Criticism by the provincial council

Nangarhar provincial council deputy head, Dr. Lal Mohammad Durrani, said that stopping handcarts and taking money from their owners in the name of municipality tax was illegal. He said some figures were involved in the illegal practice to secure their personal interests.

He said they had several times investigated the issue and handcart owners had also complained about the municipality over demanding money from them.

But handcart owners did not talk in meetings with officials because they fear losing their work.

Durrani said he had no exact figures, but money was taken from thousands of handcarts as municipality fee.

Another provincial council member, Sayed Mahdi Pacha, also said stopping handcarts on roads and then taking money from their owners was against the law.

He said the municipality should find a solution to the problem because the appearance of handcarts everywhere affected the beauty of the city.

Peddlers association

Jalalabad Peddlers Association says they formed the body in compliance with orders from the municipality and they also have obtained work license from the Ministry of Justice.

The Jalalabad municipality says some 2,300 peddlers exist in the city while the peddler association head puts the number at 1,200 only.

The association said they collected 200 afghanis from each peddler to meet their office expenses and give salaries to 32 public order personnel.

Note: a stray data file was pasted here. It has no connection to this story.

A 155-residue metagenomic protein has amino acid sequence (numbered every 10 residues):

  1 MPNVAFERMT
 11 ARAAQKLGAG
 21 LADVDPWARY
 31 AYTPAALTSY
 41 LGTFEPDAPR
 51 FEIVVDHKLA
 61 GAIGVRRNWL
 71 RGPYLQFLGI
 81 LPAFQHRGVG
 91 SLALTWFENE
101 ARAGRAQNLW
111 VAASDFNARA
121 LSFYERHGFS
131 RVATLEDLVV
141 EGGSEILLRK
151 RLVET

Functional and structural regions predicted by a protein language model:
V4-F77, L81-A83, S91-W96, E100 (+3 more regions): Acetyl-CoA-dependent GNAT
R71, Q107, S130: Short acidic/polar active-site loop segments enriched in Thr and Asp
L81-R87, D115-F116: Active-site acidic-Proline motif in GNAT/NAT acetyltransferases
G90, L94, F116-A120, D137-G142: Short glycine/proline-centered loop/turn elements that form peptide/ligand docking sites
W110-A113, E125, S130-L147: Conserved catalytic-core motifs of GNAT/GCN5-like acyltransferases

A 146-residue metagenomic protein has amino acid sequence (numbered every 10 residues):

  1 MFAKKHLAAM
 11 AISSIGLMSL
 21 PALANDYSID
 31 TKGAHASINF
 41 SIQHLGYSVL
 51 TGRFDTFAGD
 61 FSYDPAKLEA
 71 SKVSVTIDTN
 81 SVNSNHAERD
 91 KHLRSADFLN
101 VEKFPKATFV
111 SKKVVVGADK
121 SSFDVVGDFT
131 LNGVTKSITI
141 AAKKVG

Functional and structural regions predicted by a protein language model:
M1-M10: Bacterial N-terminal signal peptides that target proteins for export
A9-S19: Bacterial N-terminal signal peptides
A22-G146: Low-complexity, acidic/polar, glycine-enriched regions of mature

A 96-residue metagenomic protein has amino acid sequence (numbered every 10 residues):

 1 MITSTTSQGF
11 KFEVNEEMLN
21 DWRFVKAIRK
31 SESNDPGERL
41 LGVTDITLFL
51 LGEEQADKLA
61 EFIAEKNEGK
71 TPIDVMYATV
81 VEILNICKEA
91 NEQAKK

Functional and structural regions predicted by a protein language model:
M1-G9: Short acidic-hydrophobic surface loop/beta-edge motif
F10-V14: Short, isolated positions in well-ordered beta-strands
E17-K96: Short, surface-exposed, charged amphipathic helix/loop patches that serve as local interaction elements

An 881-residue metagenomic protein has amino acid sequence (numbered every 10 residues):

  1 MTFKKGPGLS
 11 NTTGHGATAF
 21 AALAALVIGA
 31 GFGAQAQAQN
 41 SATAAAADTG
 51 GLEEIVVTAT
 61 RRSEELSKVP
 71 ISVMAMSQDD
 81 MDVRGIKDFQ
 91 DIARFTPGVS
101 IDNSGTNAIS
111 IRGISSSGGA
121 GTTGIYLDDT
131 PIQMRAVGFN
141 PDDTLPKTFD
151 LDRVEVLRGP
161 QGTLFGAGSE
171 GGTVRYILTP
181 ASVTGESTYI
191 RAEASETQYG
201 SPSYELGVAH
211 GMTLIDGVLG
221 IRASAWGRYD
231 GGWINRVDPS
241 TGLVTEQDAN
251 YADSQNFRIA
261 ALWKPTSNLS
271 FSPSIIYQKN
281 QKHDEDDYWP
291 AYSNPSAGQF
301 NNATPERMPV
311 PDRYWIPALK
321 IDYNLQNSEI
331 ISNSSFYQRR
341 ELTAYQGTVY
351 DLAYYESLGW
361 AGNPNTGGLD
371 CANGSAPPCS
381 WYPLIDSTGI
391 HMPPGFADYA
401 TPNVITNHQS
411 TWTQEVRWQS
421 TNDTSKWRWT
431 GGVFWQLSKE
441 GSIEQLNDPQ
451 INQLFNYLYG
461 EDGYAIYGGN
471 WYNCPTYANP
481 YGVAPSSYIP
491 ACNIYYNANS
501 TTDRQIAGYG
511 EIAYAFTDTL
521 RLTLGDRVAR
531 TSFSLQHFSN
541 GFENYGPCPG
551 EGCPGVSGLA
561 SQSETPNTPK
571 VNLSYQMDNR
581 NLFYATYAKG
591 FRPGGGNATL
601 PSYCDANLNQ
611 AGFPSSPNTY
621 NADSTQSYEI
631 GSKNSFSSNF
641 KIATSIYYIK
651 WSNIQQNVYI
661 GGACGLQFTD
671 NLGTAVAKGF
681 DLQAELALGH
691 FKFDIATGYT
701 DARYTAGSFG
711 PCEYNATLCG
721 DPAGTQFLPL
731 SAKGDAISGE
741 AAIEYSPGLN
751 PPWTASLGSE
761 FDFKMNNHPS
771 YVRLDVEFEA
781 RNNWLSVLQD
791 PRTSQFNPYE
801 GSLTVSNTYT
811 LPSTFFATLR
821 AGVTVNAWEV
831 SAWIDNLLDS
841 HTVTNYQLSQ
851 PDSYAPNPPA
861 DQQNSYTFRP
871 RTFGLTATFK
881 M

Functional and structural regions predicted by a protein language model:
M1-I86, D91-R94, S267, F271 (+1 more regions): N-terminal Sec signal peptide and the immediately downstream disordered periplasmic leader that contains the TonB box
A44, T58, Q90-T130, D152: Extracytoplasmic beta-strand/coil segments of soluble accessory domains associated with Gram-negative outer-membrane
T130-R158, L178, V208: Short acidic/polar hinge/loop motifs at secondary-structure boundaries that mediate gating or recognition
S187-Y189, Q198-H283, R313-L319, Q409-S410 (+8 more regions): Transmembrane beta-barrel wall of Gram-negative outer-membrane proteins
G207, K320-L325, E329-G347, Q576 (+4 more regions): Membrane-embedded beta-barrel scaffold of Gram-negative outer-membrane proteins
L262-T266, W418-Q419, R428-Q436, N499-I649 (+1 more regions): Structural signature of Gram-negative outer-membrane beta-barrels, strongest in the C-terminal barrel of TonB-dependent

The peddlers association gives 7,400 afghanis salary to each public order personnel and the amount of salaries they give to 32 personnel reaches 236,800 afghanis. The association says they collect 240,000 afghanis each month.

But municipality officials say the association collects money from 2,300 peddlers.

A public order personnel of the association, who wished to go unnamed, said that a part of the money went to the municipality.

Response of Jalalabad municipality officials

Acting Jalalabad Mayor Eng. Hakimuddin Omarkhel said peddlers were positioned in the city against the law. But he added there was no good alternative.

In response to shopkeepers’ complaints that their income has cut in half, Omarkhel said: “It is right that their income has affected, but it makes only one-fourth of their income that goes to peddlers.”

He said the municipality collected 1,000 afghanis from 70 percent of peddlers and 500 afghanis from the remaining 30 percent each month.

“The number maybe higher and rules would be applied in other parts of the city as well”, he said. “Each handcart generates jobs for three persons, it means nearly 7,000 people are busy”, the mayor argued.


He said in the past roads faced fr

equent blockades but now roads were open. About the money collected from peddlers, he said it was added to the municipality account and used for cleanness, reconstruction, repairing of roads and other welfare activities in the city.

Governor’s House

Governor’s spokesman, Attaullah Khogyani, said the provincial government was monitoring the process and the governor’s house had so far received no reports about violations.

“This process is aimed at maintaining order in the city and enabling many people to eke out a living”, he said.

He said after the Jalalabad city became congested, the municipality devised a procedure to deal with handcars and peddlers and now they were organized.